Entertainment is mostly up to you, especially on Tiger, where there is no access to TV shows or movies. Conversely, Jetstar offer in-flight entertainment at a price (around $10), where you can access the latest movies and TV shows, plus games and podcasts on international flights. Domestically, you’ll want to bring a book or a Nintendo Switch — that’s my go-to at least — or just sit there and admire the Big Blue.
How about the seats?
We joke about Economy being cattle class for a reason. There’s not a lot of room to move. Airlines squeeze as much human mass into the confines of an aircraft as possible, so you want to maximise every centimetre of space you can. I’m pretty small and compact, so I can fit in most seats with ease, but if you’re looking for a little extra room, we’ve done the leg work for you.Read more
Tiger have the worst standard seat width in Australia, at a measly 43cm on any of their Boeing 737’s. If you find yourself in one of these, there isn’t a lot of room to work with. However, if you’re in an old Tiger Airbus you’ll have the most space with 46cm. Jetstar’s Airbus fleet tops out at 45.7cm. Interestingly, Tiger also has a lot better seat pitch – with their fleet of 737’s boasting a standard 78.7cm and Jetstar’s Airbus A320 and A321’s only managing 73.6cm and 71.1cm, respectively.
I guess I can throw a bunch of numbers at you — but do they differ in how comfortable they are?
I wouldn’t suggest so. Tiger just feels a lot cheaper, the fabric traps a bit more heat and the armrests always seem wobbly. Jetstar have a slightly more comfortable seat with less room. So who wins here?
Finally, let’s look outside the plane for a little bit and just take a minute to talk service. The one huge issue I had, as discussed earlier in this article, was a cancellation due to an engineering fault. This was the one major issue I had with Jetstar and one that took a couple of hours to remedy. My one consideration when dealing with these airlines is that there are a ton of terms and conditions that you need to keep an eye on, depending on the type of fare you’re booking.
Beyond that, there’s not too much interaction with the staff and attendants throughout the process. At some airports you might run into a guide, who helps you through the self-service kiosks, if you’re lucky. For the most part, they’re hands off. This is how the low-cost carriers operate and that’s okay, but for troubleshooting and any issues checking-in it becomes a bit of a pain to chase down someone or wait for the often one or two desks that are open for check-in and additional services.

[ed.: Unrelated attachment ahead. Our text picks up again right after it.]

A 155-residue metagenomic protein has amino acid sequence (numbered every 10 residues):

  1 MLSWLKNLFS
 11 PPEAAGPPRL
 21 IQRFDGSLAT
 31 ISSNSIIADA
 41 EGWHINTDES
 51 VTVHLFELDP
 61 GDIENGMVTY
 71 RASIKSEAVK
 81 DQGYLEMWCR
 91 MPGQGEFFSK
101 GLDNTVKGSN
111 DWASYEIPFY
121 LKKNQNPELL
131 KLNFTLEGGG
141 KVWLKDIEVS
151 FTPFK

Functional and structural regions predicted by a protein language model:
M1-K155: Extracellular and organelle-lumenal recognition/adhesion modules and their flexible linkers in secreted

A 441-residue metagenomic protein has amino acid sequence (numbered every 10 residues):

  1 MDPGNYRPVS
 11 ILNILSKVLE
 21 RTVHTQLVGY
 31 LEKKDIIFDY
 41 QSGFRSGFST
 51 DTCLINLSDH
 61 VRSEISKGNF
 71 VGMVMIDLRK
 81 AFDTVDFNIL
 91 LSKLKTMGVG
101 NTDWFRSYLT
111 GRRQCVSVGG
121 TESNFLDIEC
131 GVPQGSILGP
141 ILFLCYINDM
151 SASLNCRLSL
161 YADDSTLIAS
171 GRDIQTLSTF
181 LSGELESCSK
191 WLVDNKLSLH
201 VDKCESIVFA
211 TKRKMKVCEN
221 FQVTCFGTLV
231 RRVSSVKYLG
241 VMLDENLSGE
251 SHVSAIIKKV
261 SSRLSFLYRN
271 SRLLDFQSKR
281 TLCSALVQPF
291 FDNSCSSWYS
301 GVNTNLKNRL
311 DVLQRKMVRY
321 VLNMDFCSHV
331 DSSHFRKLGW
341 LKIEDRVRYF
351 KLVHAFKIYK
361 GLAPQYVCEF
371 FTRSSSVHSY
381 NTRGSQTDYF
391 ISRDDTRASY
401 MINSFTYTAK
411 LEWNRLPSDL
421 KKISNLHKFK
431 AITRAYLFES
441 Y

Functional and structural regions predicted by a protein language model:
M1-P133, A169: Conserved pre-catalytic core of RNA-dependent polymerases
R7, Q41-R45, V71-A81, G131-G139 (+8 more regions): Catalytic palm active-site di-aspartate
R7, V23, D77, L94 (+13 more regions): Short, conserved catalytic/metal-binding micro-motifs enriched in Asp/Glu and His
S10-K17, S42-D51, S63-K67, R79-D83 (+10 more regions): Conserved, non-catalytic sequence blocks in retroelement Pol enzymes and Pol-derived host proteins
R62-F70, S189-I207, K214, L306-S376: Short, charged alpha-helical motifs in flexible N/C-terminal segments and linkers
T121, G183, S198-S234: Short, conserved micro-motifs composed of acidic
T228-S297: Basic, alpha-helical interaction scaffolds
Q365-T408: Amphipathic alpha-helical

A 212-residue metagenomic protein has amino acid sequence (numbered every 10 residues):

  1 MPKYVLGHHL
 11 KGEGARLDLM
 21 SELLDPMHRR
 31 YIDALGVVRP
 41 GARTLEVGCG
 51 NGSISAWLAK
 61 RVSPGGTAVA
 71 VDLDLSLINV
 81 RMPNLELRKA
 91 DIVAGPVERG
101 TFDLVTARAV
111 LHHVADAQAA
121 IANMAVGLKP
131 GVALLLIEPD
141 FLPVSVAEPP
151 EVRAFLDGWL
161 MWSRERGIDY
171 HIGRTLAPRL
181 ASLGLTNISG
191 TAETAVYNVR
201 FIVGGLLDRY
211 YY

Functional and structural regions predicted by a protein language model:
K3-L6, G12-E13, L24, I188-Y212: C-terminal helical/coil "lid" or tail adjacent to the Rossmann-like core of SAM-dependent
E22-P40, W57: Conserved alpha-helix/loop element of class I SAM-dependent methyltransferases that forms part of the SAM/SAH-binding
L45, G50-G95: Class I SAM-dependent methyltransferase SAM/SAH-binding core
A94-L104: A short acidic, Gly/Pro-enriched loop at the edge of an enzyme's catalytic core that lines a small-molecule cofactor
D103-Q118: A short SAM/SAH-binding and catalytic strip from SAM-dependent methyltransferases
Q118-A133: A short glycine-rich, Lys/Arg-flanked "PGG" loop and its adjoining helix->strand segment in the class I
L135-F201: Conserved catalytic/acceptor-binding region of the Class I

Tiger and Jetstar exist to funnel people into a giant aluminium box with wings and get them from one place to another.
Jetstar have a slight edge here though, with a bigger footprint at most of the major airports, with more attendants hovering around the place ready to help out, in my experience. It’s only a slight edge – there is still definitely a lack of personnel on the ground – but it’s an edge nonetheless.
There have been huge improvements to travelling on Australia’s low cost carriers since they first started popping up around 15 years ago. I haven’t come to love either of them, and they both have their fair share of issues. Issues that come with being a low-cost carrier that ferries people around the country. Based on our very broad categories, Jetstar claims a narrow victory here.
However, if you’re being frugal, there’s no reason why you shouldn’t at least consider flying around Australia with either carrier. Just keep it right at the front of your mind, the oldest adage of them all rings true:
You get what you pay for.